“Only a coalition of Islamists and Marxists can destroy the United States.” – Ilyich Ramírez Sánchez, a/k/a Carlos the Jackal (See The Jackal’s bio below)
When the Soviet Union failed to eradicate religion, it quickly changed tactics. After World War II, Soviet Communists forged alliances with unlikely partners – radical Islamists and Middle Eastern nationalist dictators. Beginning in the Cold War and continuing through to today, the Kremlin has armed, trained, and supported these Islamists and dictators to advance a frightening goal: subverting their shared American enemy.
Those radicals became a domestic threat in the 1960s. Religious extremists like the Nation of Islam co-opted Soviet ideology to agitate American institutions and disrupt democracy. For the Soviets, the intent was to make the U.S. ungovernable through organized protest and violence. But while the Cold War may be over, the threat from the Kremlin is now more serious than ever.
Today, Putin is the heir to the Soviet strategy of subversion. Picking up where the old KGB left off, his regime continues to leverage the vast network of radicals across the Middle East and the West the Soviets created.
The film was written by and stars conservative author Trevor Loudon, was directed by Judd Saul, and produced by Cohesion Films in partnership with Dangerous Documentaries (a project of the Capital Research Center).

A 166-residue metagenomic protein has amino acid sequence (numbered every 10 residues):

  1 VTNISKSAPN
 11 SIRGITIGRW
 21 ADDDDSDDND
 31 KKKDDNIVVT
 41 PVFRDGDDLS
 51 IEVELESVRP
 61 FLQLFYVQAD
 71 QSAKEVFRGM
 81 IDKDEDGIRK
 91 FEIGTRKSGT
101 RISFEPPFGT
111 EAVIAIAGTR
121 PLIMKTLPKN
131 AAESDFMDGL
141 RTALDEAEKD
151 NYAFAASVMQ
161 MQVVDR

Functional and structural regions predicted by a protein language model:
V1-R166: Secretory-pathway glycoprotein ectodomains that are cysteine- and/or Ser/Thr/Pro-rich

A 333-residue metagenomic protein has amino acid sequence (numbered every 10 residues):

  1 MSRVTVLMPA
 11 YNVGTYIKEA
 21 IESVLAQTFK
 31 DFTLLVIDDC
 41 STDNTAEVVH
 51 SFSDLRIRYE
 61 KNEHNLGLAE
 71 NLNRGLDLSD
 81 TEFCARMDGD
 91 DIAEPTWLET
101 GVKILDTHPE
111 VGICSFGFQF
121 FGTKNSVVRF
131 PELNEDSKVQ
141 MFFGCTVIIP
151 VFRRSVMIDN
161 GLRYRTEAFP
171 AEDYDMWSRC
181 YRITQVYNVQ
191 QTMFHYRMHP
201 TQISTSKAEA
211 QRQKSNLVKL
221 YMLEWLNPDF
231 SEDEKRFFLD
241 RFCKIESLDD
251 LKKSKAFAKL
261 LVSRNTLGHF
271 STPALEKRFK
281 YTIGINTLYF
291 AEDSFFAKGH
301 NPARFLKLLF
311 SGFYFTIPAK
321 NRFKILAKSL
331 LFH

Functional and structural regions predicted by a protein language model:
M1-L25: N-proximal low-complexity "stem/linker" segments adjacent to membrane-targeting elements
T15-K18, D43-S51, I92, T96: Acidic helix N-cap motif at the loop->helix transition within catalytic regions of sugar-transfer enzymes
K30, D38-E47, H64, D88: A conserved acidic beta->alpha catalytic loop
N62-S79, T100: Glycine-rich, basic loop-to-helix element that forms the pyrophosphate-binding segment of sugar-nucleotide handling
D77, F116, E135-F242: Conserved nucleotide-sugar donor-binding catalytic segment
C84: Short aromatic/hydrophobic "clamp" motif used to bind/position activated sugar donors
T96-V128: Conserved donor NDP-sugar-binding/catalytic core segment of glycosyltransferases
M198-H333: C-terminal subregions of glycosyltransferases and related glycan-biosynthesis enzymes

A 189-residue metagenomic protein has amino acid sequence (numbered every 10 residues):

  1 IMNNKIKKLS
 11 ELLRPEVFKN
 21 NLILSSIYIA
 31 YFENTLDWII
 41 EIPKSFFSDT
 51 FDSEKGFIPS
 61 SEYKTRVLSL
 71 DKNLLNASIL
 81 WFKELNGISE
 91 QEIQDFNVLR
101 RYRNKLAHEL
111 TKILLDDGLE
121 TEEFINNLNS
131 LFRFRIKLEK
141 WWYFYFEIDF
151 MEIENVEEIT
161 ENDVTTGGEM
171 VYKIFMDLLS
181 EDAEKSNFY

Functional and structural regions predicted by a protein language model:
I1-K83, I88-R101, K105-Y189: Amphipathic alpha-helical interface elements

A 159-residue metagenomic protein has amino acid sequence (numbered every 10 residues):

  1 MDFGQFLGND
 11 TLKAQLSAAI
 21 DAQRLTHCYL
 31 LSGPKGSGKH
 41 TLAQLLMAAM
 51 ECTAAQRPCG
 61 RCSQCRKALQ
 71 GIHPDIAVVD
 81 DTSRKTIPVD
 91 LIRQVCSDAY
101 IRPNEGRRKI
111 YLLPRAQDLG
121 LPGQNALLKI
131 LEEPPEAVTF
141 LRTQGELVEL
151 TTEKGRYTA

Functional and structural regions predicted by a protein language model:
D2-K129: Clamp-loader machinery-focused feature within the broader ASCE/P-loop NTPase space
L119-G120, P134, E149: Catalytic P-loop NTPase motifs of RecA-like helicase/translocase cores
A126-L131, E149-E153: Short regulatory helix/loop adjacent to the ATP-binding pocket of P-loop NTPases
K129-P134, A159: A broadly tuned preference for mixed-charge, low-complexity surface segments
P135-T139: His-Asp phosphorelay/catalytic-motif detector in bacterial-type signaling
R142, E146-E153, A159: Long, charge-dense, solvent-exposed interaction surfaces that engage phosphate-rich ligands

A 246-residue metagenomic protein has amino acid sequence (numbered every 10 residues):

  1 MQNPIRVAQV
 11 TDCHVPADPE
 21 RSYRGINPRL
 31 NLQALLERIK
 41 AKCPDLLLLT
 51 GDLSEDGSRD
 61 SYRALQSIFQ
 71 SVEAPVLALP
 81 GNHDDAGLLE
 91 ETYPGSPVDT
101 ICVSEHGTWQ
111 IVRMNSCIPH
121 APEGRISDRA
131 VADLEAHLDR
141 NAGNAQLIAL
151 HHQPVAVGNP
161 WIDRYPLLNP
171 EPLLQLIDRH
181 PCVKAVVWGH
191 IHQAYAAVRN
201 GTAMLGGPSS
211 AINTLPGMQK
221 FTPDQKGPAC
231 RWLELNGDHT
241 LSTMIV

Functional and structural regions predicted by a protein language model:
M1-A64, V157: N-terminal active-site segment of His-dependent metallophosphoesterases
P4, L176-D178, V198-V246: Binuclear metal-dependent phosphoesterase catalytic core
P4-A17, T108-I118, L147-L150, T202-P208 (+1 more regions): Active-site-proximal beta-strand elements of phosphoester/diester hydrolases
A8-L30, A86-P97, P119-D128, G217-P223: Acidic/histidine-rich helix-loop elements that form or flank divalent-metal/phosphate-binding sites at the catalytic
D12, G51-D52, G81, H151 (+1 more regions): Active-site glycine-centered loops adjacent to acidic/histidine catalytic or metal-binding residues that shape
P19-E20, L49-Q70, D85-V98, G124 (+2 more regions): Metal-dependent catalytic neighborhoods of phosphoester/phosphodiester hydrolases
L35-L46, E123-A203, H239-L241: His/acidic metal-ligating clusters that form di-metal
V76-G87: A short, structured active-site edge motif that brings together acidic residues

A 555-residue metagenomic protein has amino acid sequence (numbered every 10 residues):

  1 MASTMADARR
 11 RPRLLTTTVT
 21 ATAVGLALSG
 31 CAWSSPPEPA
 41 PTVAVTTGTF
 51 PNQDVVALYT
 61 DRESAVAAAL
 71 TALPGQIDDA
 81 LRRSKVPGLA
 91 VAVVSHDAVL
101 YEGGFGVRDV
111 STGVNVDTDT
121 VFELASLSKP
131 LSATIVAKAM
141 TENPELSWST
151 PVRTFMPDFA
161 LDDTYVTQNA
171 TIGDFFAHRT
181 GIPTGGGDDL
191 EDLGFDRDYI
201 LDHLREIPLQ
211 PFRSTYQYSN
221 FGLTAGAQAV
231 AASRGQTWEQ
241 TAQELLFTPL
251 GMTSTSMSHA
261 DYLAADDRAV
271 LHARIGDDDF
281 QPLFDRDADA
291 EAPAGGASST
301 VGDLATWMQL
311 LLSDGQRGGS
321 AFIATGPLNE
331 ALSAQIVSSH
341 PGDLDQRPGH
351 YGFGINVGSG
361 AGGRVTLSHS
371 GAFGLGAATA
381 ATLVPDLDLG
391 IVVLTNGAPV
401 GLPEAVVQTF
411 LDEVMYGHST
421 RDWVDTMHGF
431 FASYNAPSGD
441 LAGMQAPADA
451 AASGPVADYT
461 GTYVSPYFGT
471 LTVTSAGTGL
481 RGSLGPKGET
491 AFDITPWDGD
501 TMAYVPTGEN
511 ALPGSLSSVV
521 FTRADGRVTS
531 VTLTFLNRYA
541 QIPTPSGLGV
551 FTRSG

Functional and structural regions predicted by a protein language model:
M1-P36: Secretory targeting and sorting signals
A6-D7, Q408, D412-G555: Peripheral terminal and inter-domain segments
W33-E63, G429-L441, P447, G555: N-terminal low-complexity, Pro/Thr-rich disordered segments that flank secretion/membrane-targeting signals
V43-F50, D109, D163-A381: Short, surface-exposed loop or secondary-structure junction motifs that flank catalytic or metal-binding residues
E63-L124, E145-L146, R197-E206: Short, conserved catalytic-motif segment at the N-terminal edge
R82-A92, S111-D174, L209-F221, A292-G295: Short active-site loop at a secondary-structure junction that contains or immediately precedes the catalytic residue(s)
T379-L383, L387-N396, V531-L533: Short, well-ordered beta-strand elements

Trevor’s research into Soviet and modern Russian influence on radical Islamism and Middle Eastern dictatorships is especially urgent given the current conflict in Syria. Showing that there are still so many influential political actors in America whose ideological roots grow out of the Soviet Union’s past meddling in Islamic society is unsettling — and helps explain Russia’s modern day tactics to subvert its enemies from within.
Brief Bio of Carlos the Jackal
Born in 1949 in Caracas, Venezuela, where he was raised. He was also schooled in England, and attended university in Moscow.
After his expulsion from the university in 1970, he joined the Palestinian Front for the Liberation of Palestine (PFLP), a pan-Arab leftist group then based in Amman, Jordan.
Ramirez’ most famous terrorist move was the takeover of OPEC headquarters in Vienna at a 1975 Conference, where he also took 11 members hostage. The hostages were eventually transported to Algiers and freed. Although later debunked, assumptions that Ramirez had a hand in killing two of the Israeli athletes taken hostage at the 1972 Olympic Games in Munich added to his reputation as a ruthless and effective terrorist. Indeed, many of Ramirez’ feats had murky origins and unclear goals and sponsors—which also gave the self-proclaimed terrorist a mysterious glamour.
A 1994 review of David Yallop’s Tracking the Jackal: The Search for Carlos, the World’s Most Wanted Man suggests that the OPEC kidnappings may have been sponsored by Saddam Hussein, rather than by the PFLP, as has been suggested, or by Libyan leader Muammar Al Qaddafi.
The Jackal was arrested by the French in 1994, in Sudan where he was living. He was convicted for several murders in 1997 and is still in prison.